Like Raquel, Alma worked from home. Their parents are retirees who don’t drive. Alma’s children, ages 7 and 13, were getting their schooling at home through e-learning. 

The Alonzos had their groceries delivered. They received no visitors. On the rare occasions somebody did venture beyond the house, they changed clothes and washed them when they returned.

The last time the family went out prior to getting sick was on Oct. 31 to drop off their mail ballots for the presidential election, Alma said.

“We were sure to be careful. All we do is try to figure out how, where, when?” she said. “We try to remember what did we do? Where did we go?”

I’ve seen other families torture themselves this same way, and in the end, there’s just no way of knowing. Even when families find a logical point of potential exposure, they can’t be sure.


Raquel Alonzo, seen at her nephew’s birthday party, worked as a teacher’s assistant while studying to get her teaching degree.


Raquel Alonzo, who was called Rachel by her family, was a shy young woman just starting to come into her own as she began to realize her potential in the classroom.

“You couldn’t tell she was a shy person when she got in front of those kids,” said her close friend and co-worker Kim Krawczyk. “She completely came out of her shell.”

Alonzo worked as Krawczyk’s preschool teacher’s assistant at St. Richard Catholic School, then followed her this year to Zizumbo Elementary School, both in Archer Heights. Alonzo started the school year as a kindergarten apprentice teacher and later became the substitute music instructor.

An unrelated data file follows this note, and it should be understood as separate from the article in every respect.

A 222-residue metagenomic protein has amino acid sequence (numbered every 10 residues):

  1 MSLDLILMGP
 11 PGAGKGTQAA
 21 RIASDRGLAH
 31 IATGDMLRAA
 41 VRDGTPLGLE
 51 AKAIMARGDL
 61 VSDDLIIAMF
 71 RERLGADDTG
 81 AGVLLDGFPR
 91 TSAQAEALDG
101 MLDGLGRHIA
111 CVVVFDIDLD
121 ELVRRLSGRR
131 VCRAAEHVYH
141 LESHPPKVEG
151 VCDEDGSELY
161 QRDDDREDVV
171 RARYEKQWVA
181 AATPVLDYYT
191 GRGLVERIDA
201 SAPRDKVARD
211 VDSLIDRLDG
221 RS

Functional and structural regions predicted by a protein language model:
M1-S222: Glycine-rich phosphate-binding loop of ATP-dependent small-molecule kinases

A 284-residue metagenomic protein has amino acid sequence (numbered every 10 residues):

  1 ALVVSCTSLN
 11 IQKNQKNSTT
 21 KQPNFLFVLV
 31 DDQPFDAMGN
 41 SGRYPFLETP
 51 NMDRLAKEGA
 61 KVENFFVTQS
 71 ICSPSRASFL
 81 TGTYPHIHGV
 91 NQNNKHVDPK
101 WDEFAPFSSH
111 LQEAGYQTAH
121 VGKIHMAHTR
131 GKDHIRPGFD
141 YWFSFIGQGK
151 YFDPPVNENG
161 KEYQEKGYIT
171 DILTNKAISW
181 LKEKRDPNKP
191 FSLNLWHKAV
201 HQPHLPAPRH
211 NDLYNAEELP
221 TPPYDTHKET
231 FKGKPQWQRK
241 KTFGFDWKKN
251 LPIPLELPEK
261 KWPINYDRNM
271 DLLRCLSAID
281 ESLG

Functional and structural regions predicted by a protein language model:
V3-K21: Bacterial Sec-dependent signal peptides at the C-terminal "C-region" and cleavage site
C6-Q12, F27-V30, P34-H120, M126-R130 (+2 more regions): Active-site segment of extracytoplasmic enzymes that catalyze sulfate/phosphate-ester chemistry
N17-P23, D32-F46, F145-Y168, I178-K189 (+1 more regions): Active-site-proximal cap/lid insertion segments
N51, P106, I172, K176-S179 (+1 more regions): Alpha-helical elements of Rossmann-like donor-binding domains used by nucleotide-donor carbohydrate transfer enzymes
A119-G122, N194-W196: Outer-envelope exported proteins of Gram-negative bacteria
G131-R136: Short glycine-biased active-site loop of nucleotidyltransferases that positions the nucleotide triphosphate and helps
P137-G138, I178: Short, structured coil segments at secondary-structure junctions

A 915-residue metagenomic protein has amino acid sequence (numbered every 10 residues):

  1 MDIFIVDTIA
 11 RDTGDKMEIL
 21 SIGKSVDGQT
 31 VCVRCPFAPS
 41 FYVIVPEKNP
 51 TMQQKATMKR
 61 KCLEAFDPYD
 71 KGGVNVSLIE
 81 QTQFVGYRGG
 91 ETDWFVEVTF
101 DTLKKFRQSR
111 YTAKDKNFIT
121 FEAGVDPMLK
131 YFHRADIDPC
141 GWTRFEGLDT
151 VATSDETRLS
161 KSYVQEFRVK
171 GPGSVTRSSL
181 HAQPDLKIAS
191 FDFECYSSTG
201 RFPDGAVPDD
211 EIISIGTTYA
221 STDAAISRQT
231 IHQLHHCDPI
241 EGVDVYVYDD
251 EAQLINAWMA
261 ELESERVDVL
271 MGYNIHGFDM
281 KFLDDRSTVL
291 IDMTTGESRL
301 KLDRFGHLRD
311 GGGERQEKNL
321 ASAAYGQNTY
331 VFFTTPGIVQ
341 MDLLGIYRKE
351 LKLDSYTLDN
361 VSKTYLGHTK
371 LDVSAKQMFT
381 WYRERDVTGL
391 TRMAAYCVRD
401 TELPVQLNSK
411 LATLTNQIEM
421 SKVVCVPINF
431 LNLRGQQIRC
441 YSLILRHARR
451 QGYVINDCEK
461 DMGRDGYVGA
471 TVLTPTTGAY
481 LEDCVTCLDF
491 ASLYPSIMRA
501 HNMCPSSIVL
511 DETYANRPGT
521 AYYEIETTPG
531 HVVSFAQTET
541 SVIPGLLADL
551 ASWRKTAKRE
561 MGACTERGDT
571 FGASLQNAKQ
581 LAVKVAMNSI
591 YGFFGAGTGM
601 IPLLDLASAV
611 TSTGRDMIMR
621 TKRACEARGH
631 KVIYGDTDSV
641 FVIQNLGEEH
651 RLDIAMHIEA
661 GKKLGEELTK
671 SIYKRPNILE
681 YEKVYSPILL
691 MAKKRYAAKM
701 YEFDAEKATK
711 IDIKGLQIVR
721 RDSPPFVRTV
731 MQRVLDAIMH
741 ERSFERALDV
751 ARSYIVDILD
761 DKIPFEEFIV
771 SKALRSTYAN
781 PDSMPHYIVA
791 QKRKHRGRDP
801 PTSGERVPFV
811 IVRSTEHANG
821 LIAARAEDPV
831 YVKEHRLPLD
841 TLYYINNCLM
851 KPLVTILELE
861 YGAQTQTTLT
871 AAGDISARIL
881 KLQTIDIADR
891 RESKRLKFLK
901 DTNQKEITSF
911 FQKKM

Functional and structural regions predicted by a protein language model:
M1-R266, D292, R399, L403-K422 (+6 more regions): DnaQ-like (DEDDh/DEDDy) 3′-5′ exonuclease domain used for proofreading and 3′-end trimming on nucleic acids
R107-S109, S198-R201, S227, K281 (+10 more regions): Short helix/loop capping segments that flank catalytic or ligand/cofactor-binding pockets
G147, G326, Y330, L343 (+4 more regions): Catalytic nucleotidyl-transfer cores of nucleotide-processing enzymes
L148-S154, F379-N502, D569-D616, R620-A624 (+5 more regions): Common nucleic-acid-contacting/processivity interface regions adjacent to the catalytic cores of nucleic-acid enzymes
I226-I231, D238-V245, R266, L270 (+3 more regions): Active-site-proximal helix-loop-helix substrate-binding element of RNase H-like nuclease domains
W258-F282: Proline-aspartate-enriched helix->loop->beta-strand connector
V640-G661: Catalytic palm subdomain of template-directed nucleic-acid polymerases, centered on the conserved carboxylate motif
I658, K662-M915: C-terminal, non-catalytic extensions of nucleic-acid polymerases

“I think she had an amazing future as an educator,” Krawczyk said.

A graduate of Gage Park High School with an associate degree from Daley College, Alonzo worked in day care before moving to the classroom.

Alonzo was nervous about going back to school to get her degree but had recently started to gain confidence, her sister said. She would have graduated next year.

“She loved kids, especially her nieces and nephews,” said Alma Alonzo.

And “all the kids loved her,” said another friend, Aida Rodriguez, who worked with Alonzo at a day care center. “She was awesome with the kids and the parents.”


“All the kids loved her,” said Raquel Alonzo’s friend, Aida Rodriguez (left), who worked with her at a day care center.


The death of a niece from leukemia five years ago was especially hard on Alonzo, who had a close relationship with the girl, her sister said.

Alonzo is survived by her mother, two sisters, Alma and Ana, a brother, Jose, and three nieces and nephews.

A funeral Mass is scheduled for 10 a.m., Dec. 26, at St. Clare of Montefalco Catholic Church, 5443 S. Washtenaw.

Alonzo’s friends have started a GoFundMe page to help the family.

“I don’t think she knew how many people loved her and respected her as a teacher,” Krawczyk said. “I just wish she knew that.”

Letting her family know has to count for something.